This is all rather angst-making for UM, which is also facing a review of its $600m or so Microsoft business outside the US as part of the tech giant’s review of everything including creative.
It will also ring alarm bells at IPG, as most of UM’s business is allied to creative assignments and IPG’s McCann handles the lucrative Mastercard account. The relationship between McCann and Mastercard can hardly be strengthened by Mastercard departing UM, although it could have been worse – a win for WPP’s GroupM for example. UM keeps Mastercard in Latin America, where it does seem to be strong.
As for Carat, it’s been on a roll since owner Aegis sold to Dentsu. In fact Aegis, which also has digital agency Isobar and mini-Carat Vizeum, is looking rather more important in the greater scheme of things than Dentsu with its eponymous ‘creative’ agency and US-based Mcgarrybowen.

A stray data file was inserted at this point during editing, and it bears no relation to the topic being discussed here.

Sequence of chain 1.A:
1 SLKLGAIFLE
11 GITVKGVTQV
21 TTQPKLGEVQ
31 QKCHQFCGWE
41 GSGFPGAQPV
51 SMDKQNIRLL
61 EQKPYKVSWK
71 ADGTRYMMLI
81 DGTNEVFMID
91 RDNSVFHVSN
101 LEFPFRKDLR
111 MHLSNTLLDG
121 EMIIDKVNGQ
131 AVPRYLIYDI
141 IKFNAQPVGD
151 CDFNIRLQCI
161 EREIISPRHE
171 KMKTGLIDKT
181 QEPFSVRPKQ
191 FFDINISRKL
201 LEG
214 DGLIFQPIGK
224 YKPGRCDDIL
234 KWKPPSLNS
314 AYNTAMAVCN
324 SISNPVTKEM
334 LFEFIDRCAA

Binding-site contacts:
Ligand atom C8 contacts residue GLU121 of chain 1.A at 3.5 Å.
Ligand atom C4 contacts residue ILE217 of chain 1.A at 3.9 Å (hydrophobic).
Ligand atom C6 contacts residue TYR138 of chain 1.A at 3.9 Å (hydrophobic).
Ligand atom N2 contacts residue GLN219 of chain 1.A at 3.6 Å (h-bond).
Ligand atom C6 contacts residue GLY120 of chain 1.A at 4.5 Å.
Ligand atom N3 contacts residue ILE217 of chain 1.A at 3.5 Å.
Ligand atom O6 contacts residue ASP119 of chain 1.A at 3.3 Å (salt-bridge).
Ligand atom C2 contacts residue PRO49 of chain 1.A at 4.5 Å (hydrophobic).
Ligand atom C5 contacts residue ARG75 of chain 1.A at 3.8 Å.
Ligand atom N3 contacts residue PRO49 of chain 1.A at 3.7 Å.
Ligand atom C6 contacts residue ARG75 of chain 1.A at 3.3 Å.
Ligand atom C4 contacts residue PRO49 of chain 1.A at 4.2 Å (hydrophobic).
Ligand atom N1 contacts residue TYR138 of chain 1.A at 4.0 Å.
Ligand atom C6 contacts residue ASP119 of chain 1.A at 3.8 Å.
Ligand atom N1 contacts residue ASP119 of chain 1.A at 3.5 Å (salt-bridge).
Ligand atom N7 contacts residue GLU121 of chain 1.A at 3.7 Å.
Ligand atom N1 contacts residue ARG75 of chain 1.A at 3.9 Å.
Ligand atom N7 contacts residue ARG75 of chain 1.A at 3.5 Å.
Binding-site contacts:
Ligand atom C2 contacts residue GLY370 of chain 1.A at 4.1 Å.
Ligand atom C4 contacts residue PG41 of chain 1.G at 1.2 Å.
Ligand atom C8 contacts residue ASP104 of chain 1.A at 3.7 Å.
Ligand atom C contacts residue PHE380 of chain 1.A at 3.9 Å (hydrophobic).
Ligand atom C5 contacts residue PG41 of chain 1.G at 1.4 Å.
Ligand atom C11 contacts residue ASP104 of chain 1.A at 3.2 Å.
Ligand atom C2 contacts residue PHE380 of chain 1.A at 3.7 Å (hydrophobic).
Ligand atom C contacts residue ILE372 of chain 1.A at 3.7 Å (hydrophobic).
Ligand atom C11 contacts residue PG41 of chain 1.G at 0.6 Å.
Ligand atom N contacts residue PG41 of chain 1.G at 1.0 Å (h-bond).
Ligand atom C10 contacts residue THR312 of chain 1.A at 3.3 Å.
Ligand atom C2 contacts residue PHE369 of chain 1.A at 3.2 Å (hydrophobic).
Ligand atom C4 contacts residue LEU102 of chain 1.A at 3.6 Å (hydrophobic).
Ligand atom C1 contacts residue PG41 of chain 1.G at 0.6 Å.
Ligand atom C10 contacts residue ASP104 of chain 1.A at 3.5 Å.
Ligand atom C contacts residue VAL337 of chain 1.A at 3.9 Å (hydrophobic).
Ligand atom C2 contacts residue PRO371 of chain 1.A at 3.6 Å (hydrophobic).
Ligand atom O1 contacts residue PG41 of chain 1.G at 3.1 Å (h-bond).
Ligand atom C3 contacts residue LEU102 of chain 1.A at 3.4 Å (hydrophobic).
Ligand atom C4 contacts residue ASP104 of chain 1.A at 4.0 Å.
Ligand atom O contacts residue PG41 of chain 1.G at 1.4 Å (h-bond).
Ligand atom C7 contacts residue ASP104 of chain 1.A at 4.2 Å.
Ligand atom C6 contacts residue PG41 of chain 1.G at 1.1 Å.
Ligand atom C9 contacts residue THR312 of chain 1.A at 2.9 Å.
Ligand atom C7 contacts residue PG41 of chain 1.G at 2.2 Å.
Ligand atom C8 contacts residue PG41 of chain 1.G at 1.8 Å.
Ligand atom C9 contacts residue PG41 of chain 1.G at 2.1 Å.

Carat was founded back in the day by the buccaneering French Gross brothers, who were media brokers rather than media planners and buyers. This lucrative practice (of buying space from media owners and flogging it to clients at a profit) was frowned on by the rest of the world – it was formally banned in the UK.
But, as the media world changes into a primarily digital marketplace, such trading skills are once more at a premium. All the big media agencies will confirm, on the quiet, that broking is what they do much of the time.
So the media world has turned full circle in many ways. And Carat seems to be profiting mightily.